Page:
The COVID-19 pandemic has and continues to leave an indelible impact on the lives of India’s socio-economically vulnerable populations—including urban slum communities. With cities largely being the loci of infection, these communities were disproportionately impacted by outbreaks of the infection. Frontline public authorities played an important role in managing the pandemic; in the process they onboarded tremendous risks to their own lives and stretched the limits of their operational capacity. However, civil society organisations (CSOs)—with their deep community linkages—also stepped in to mitigate the pandemic’s impact on the lives of urban slum dwellers. With a focus on Mumbai, this report analyses the insights of CSO representatives, development experts and bureaucrats, in understanding the role of CSOs in urban governance during the first wave of the pandemic. The study contextualises this against existing vulnerabilities of urban slum communities and the inequities in their access to optimal quality public services. By highlighting CSOs’ role in responding to the crisis, the report lays the premise for collaborative governance between the government and CSOs to better serve urban slum communities. It makes recommendations for sustainable collaborations by triangulating efforts on relationship building, leveraging technology and securing funding from philanthropies.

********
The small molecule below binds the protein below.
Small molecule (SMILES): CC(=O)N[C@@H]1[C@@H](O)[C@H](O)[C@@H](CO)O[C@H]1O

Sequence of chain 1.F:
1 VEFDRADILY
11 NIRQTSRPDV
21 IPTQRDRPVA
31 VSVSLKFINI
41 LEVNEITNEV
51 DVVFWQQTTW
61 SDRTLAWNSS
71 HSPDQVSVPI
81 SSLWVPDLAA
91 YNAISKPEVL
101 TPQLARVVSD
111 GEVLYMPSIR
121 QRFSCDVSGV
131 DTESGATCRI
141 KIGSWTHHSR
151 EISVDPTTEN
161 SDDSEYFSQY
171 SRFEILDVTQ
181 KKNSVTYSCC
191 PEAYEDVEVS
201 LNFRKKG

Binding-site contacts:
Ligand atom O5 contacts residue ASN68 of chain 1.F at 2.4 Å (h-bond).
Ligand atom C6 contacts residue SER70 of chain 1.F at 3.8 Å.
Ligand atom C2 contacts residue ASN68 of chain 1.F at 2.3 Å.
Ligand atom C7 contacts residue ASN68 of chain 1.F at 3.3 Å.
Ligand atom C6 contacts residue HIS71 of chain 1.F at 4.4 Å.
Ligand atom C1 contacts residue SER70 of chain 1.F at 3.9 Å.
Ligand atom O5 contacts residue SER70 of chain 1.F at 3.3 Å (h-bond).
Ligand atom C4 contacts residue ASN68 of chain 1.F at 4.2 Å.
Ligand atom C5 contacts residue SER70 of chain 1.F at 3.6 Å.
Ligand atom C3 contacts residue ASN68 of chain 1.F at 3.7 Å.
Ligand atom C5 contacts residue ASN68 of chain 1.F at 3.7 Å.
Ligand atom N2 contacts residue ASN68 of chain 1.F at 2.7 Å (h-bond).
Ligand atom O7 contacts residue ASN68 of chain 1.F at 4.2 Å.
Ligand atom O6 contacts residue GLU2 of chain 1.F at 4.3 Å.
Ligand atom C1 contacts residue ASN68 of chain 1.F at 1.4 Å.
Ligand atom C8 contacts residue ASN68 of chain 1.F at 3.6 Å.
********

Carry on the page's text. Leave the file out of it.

We put together a working paper that systematises our learnings from primary and secondary research on this issue. To summarise key insights from our paper, we authored a policy brief and blogpost. We also convened a roundtable discussion with representatives from CSOs, public policy and philanthropies to discuss findings from our study.